Aspirin Response in High Risk Patients With Coronary Artery Disease
Previous studies indicate that patients with cardiovascular disease have a variable response to aspirin. Despite treatment with aspirin a large number of patients suffer a myocardial infarction. This has given rise to the phenomenon "aspirin low-responsiveness". Laboratory aspirin low-responsiveness can be defined as the failure of aspirin to inhibit platelet production of thromboxane A2 or inhibit thromboxane-dependent platelet aggregation. Whether a low platelet response to aspirin results in an increased risk of future thrombotic events is of great clinical significance, but is still unknown.
The investigators hypothesize that patients with a reduced response to aspirin, determined by platelet aggregation using the apparatus Verify Now Aspirin and Multiplate, have a higher risk of thrombosis.
The purpose of this study is to investigate whether a higher incidence of cardiovascular events is found in patients with coronary artery disease (CAD) having a reduced biochemical response to aspirin compared with CAD patients having a normal biochemical response to aspirin. In addition to CAD, all patients have at least one of the following risc factors: previous myocardial infarction, type 2 diabetes mellitus and/or renal insufficiency.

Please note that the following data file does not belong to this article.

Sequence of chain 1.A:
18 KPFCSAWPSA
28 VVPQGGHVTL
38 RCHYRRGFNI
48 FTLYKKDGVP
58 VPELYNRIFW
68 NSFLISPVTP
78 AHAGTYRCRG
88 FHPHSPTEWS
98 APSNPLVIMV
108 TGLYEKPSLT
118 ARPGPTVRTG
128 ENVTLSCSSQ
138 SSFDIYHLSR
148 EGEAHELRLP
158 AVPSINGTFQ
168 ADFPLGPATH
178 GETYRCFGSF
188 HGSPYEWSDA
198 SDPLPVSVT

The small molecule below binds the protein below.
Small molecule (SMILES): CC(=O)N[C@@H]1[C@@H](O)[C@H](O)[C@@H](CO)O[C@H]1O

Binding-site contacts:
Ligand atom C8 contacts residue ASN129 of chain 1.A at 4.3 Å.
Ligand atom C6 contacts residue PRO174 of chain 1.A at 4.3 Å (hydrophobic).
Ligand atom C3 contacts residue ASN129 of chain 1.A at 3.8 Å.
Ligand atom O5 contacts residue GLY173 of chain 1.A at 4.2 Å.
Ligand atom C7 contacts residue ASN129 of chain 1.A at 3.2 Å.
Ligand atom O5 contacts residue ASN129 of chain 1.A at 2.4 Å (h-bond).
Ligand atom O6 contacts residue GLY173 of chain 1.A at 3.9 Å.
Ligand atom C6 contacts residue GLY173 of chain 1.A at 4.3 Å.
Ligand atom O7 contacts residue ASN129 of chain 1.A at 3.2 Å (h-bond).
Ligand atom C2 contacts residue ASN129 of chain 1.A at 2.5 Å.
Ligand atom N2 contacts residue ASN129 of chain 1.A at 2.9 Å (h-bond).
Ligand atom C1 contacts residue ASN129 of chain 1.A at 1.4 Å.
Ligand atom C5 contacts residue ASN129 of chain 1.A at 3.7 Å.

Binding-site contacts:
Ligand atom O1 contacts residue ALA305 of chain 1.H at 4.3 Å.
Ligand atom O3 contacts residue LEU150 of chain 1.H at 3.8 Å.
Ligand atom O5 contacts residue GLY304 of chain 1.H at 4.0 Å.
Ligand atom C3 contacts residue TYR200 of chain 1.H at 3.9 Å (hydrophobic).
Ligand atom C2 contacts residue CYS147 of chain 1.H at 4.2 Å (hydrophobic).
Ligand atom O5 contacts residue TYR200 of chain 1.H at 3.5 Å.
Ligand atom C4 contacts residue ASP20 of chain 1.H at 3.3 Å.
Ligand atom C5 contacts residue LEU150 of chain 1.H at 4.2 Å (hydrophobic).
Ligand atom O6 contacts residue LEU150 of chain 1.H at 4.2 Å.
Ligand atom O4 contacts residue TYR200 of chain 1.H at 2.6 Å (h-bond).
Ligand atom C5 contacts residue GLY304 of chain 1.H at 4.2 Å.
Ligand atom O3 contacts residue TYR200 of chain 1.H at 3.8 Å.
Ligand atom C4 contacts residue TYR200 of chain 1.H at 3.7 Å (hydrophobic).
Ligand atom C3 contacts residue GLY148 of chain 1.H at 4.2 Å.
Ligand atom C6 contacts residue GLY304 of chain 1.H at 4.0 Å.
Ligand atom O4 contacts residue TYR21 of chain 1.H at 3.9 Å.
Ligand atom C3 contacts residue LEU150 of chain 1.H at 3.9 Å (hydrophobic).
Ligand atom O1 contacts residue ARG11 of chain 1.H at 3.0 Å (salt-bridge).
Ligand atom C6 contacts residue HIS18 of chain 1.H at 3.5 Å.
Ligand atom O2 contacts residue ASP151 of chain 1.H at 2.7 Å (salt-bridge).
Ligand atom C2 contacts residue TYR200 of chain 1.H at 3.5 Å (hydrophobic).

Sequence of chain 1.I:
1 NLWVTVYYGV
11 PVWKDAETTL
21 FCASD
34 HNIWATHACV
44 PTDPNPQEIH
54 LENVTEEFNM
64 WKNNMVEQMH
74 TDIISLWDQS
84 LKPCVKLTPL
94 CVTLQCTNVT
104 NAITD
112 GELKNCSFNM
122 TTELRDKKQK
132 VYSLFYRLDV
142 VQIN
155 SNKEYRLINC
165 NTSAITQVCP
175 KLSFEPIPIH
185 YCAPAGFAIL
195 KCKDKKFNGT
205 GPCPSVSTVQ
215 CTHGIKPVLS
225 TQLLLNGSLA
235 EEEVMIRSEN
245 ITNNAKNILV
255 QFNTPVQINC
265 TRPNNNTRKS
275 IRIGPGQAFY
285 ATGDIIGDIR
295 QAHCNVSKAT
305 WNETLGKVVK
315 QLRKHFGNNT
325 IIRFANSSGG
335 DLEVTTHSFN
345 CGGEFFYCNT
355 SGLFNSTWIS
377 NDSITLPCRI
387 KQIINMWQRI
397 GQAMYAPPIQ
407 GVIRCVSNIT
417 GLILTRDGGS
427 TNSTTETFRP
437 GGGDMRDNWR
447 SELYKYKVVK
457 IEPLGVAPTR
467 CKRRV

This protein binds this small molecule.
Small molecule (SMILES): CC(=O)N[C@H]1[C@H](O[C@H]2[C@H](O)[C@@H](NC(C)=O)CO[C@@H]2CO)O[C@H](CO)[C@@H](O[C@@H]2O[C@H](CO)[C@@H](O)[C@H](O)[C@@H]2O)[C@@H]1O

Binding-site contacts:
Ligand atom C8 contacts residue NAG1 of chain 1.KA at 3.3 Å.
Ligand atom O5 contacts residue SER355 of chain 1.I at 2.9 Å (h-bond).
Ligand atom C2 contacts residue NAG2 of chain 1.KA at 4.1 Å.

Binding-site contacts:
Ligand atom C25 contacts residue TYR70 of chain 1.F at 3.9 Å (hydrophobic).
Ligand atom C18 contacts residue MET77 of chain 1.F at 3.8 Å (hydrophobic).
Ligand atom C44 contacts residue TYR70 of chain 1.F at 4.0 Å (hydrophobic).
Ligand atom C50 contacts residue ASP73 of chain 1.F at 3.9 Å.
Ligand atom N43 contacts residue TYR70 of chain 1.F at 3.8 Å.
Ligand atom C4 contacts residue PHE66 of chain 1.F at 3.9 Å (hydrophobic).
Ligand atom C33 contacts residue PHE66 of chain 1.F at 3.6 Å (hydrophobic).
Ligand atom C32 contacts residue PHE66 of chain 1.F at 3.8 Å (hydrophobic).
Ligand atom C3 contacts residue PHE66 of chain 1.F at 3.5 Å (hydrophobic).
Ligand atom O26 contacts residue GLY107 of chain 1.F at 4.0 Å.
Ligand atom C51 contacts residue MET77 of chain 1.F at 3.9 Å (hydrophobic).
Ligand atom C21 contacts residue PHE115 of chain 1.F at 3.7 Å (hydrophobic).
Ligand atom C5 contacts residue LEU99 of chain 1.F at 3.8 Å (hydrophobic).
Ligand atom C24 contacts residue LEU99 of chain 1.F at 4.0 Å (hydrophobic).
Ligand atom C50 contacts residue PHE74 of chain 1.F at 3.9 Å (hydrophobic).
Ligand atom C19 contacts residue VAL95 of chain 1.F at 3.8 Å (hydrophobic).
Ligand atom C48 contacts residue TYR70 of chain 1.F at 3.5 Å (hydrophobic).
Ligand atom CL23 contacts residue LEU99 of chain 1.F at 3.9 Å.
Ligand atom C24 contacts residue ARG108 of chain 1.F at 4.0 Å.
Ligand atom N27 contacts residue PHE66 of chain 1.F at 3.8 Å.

Coronary Artery Disease
Renal Insufficiency, Chronic
|Study Design:||Observational Model: Cohort
Time Perspective: Prospective
|Official Title:||Is a Reduced Biochemical Response to Aspirin Associated With Increased Cardiovascular Morbidity and Mortality in High Risk Patients With Coronary Artery Disease?|
- Combined primary endpoint: Cardiovascular death, acute myocardial infarction, ischaemic stroke [ Time Frame: Evaluation after 3 years ] [ Designated as safety issue: No ]
- Combined secondary endpoint: Cardiovascular death, acute myocardial infarction, ischaemic stroke [ Time Frame: Evaluation after 5 years ] [ Designated as safety issue: No ]
- Single endpoints:cardiovascular death; acute myocardial infarction; ischemic stroke; stent thrombosis; all-cause death [ Time Frame: Evaluation after 3 and 5 years ] [ Designated as safety issue: No ]
Biospecimen Retention: Samples With DNA
Whole blood, serum, plasma, urine
|Study Start Date:||November 2007|
|Estimated Study Completion Date:||January 2014|
|Primary Completion Date:||January 2011 (Final data collection date for primary outcome measure)|
|Department of Clinical Biochemistry, Aarhus University Hospital, Skejby|
|Aarhus N, Denmark, 8200|
|Principal Investigator:||Anne-Mette Hvas, MD, Ph.D||Department of Clinical Biochemistry, Aarhus University Hospital, Skejby, Denmark|